Roger met me at a local family restaurant. With the ease of old friends not having seen each other for months, we slipped into a “catching up” conversation over breakfast.
I casually asked, “How’s your food, Rog?” Roger paused, considered, and told me, “It’s quite good.”
I pointed to the ceiling fan roughly ten feet to my left, and said, “Notice the dust build-up on the fan?” Roger confessed he hadn’t. I directed his attention to the rear door, and asked, “Can you see the cobwebs on the Exit sign from here?” Roger admitted that he could. I pointed out the filthy black build up on the air return vent next to the kitchen.
Again I asked, “How’s the food taste now, Roger?” He replied, “Not as good.”
I wanted to know why. Roger looked at me, and disappointedly told me, “If the front of the house is this filthy, I can only imagine how disgusting the kitchen must be.”
One wouldn’t think restaurants have much to do with dentistry, but there is a commonality.
People don’t have any specific knowledge as to whether the practitioner they see is any good at dentistry. They aren’t qualified to judge his education, experience, or even the quality of his fillings.
But, they do know how to recognize that the florescent lights in his hallway are flickering, and that he’s out of paper towels in the men’s room.
Australian Dentist, Paddi Lund, named these little signs that your business is properly attended to as “Critical Non-Essentials.” They are items which have no effect on the service one provides, but have tremendous influence on the opinions of customers about the quality of the work performed.
The florescent tubes and paper towels are non-essential to the practice of dentistry. They are critical to patient assessment of the dentist’s competence.
So the patients conclude a dentist who won’t keep his practice equipped and stocked with the basics can’t be a very good business person. By extension, he’s probably not a very good dentist, either.
Clean return air vents are non-essential to food service. They are critical to the customer’s assessment of food quality.
Vacuumed carpets and tidy shelves are non-essential to fabric sales. They are critical to customer assessment of fabric quality.
Interestingly, it isn’t just the critical non-essentials that form people’s opinions of our businesses.
One Man’s “Untidy” is Another Man’s “Creative.”
We expect novelists to work in cluttered offices. Neat, tidy, everything-in-its-place organization would be out of character. But an attorney working in a disorganized, untidy office projects incompetence.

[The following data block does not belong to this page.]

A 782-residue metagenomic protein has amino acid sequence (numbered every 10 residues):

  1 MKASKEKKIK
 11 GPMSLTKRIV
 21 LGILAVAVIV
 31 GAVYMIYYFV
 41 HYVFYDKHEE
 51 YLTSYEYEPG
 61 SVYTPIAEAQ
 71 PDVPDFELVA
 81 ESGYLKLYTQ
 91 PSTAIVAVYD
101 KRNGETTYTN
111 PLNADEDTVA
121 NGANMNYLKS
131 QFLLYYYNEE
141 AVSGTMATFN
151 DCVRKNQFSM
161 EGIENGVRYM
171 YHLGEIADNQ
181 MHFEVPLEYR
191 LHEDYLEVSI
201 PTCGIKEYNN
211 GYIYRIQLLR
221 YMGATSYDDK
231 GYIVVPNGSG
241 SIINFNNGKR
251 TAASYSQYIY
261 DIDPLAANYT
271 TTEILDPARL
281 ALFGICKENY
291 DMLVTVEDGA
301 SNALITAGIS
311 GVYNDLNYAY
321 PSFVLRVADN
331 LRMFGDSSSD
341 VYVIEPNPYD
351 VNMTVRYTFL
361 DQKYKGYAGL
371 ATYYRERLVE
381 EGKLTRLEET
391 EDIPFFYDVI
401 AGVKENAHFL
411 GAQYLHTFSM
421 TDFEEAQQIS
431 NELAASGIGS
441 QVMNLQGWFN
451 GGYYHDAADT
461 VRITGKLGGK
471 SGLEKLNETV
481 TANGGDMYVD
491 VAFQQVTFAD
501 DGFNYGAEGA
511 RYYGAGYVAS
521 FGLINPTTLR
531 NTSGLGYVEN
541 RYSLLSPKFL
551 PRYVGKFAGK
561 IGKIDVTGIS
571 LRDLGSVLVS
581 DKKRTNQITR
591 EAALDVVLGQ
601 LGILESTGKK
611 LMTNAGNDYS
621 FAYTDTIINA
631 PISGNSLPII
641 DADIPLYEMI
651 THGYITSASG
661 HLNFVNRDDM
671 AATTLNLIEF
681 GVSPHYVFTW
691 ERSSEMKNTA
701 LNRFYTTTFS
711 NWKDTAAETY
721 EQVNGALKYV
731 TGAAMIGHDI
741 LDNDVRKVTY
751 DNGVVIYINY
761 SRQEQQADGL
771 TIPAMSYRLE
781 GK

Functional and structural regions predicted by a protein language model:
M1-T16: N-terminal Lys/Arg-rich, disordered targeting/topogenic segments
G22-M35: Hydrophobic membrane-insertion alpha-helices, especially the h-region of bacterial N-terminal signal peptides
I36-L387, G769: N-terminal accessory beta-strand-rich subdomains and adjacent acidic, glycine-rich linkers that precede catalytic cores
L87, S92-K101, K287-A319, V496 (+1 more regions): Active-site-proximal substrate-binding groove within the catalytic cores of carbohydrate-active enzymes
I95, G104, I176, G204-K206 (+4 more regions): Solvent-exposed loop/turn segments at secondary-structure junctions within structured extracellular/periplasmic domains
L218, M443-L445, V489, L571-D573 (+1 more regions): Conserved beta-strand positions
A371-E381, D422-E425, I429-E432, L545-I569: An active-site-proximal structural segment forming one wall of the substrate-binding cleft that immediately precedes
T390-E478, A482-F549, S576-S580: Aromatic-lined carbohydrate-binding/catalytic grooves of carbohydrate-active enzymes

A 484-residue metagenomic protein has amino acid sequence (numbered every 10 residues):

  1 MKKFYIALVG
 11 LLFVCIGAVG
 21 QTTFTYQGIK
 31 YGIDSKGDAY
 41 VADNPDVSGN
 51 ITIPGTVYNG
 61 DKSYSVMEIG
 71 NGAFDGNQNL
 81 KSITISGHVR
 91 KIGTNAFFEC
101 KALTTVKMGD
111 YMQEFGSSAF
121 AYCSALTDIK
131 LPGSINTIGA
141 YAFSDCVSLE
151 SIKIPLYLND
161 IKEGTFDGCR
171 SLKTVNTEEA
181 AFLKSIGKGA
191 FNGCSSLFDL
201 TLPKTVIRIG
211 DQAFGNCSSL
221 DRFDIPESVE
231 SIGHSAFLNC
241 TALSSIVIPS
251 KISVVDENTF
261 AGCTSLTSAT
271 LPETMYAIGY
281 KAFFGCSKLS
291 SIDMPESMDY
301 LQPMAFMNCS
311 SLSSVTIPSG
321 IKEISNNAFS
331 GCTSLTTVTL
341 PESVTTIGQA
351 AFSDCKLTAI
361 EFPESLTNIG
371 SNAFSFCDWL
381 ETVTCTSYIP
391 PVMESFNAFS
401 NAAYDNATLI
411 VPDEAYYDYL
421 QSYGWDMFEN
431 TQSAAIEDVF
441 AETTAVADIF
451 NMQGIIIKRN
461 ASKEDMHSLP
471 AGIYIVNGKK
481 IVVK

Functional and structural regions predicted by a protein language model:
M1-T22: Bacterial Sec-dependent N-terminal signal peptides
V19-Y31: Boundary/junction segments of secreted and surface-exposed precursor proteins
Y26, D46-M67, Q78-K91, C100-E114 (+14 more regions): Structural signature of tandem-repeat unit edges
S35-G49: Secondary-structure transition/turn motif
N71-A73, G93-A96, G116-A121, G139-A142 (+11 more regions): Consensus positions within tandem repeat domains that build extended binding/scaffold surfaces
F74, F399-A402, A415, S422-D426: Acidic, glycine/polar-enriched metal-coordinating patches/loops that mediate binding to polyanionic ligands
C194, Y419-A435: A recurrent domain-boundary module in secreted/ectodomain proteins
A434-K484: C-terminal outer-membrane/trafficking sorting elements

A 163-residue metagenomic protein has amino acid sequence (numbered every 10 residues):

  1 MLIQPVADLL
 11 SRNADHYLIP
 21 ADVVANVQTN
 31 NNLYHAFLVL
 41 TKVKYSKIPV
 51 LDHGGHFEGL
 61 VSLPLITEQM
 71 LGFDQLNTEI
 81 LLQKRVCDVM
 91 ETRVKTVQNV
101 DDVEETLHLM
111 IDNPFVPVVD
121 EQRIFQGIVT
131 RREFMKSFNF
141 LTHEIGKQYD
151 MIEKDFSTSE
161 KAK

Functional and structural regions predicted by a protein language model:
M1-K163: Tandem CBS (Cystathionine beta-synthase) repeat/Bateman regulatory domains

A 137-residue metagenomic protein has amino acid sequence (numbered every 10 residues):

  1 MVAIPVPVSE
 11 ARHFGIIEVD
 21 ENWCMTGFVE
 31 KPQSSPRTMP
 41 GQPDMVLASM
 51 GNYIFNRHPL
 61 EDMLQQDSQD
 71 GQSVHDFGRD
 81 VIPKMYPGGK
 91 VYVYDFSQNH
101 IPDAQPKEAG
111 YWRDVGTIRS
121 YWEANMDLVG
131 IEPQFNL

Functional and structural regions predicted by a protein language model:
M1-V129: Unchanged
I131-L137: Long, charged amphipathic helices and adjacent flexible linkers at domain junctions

And florescent lights hanging by chains from the ceiling are perfectly appropriate for a warehouse shopping club, but woefully inadequate for a jewelery.
In general, softer surfaces, subdued colors, wall treatments, indirect lighting, and less noisy showrooms prepare shoppers for higher prices. They also help customers to “rank” us within our professions. And then they compare us to our competitors.
A carpeted store with wallpaper, indirect lights, and soft music will project better quality merchandise than a store with cement floors, painted cinderblock walls, and loud echoes of forklifts.
But, if that second store is impeccably clean, while the first store’s windows are grimy and restroom trash baskets are overflowing, you can predict where people will prefer to shop.
Consciously or not, people judge our competence both by their expectations of our profession, and by those critical non-essentials.
If those non-essentials are so important, why doesn’t everyone pay closer attention to them? Mostly because the change from excellent to unacceptable is so gradual.
And when businesses are running as lean as most are today, there simply isn’t anyone assigned the responsibility of checking the volume of the background music or the dates on the magazines in the waiting room.
We Need Systems
If each business had a list of assignments that was checked before they opened each day, and periodically throughout the day, it wouldn’t much matter who was on duty, would it? The work of the company would be done, and those non-essentials which contribute so much to each business’ image would be attended to as well.
If you don’t have a checklist, create one. Do it today.
When I’m evaluating a new client (and his competitors) I use a proprietary list of over 100 points at which customers come into contact with the company. Mine is organized by our five senses.
What contributes to imperfections customers could see, hear, or smell? What will they touch? What can they taste?
What will contribute to your customers first impressions? Their last? Does their experience end at check out? In the parking lot? Or when you follow-up after the sale?
Your checklist may resemble that of other businesses, but it won’t be identical. How could it?
What About Customer Referrals?
Even if you never “wow” a customer, over time, what do you think will happen if you never disappoint?
Does your company use such a system? Join the conversation, and tell us about it.
If not, I’d suggest you start one today. It makes your job much easier when you’re fishing for customers.
Your Fishing for Customers guide, Chuck McKay, gets people to buy more of what you sell.
Questions about identifying critical non-essentials in your business may be directed to ChuckMcKay@ChuckMcKayOnLine.com. Or call Chuck at 304-208-7654.